On July 21st, 1921, Brig Gen Billy Mitchell and the First Provisional Air Brigade accomplished what everyone at the time said was impossible: sink the legendary battleship Ostfriesland.
The feat fundamentally transformed what it meant to effectively project military power. World War II, the Cold War, Desert Storm, and modern warfare are all inextricably tied to Mitchell’s vision.
Today, Airmen and Guardians embody Mitchell’s vision by proving the nation’s leaders ways to project smart combat power, not undue vulnerability.
To commemorate the 100th anniversary, the Mitchell Institute team widely engaged to retell the story with a message that we all must carry into the future: Victory through Aerospace Power!
Explore more with the experts:
Aerospace Advantage Podcast: Episode 32
In episode 32, From the Ostfriesland to the B-21: Billy Mitchell and Modern Aerospace Power, John “Slick” Baum interviews Mitchell Institute experts on the significance of the 100th anniversary of the sinking of the German battleship Ostfriesland. The story is first told in its historical context, and the experts dive into how Mitchell’s vision continues to define what it means to effectively project military power today and into the future.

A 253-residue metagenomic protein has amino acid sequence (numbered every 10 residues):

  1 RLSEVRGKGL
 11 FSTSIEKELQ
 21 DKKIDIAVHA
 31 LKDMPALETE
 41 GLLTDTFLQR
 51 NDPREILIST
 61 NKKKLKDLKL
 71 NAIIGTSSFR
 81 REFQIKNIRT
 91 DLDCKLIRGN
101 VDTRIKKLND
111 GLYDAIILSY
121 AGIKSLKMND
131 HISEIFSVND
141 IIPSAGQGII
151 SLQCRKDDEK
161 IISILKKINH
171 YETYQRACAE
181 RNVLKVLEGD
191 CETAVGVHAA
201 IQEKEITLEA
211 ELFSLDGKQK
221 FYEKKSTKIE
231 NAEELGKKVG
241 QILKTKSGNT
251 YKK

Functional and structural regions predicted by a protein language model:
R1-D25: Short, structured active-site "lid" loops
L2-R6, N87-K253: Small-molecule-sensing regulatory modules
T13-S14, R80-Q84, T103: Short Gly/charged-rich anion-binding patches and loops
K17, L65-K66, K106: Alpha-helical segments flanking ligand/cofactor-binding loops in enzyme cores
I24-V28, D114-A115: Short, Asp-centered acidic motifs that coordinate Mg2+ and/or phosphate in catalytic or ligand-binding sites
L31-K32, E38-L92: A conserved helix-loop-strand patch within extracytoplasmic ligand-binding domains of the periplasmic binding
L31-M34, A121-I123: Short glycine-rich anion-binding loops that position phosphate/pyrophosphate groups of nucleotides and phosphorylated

Keynote Remarks at the Commemoration of the 100th Anniversary of Brigadier General Billy Mitchell’s Sinking of the Battleship Ostfriesland
Lt Gen (Ret.) David A. Deptula, Dean of the Mitchell Institute, was keynote speaker at the commemoration of the historic Ostfriesland sinking that changed the character of modern warfare. The event was hosted by the 1st Fighter Wing and backdropped by a flyover of F-22 Raptors at Langley Air Force Base, Virginia on July 21, 2021. Gen Deptula explains how Brig Gen Billy Mitchell’s vision of a more effective way of war through airpower is inextricably woven into his military career through peace and war. The uplifting message includes a caution if airmen do not educate and advocate for the superior options afforded by airpower, no one else will. The remarks are preserved as a Mitchell Institute Forum paper.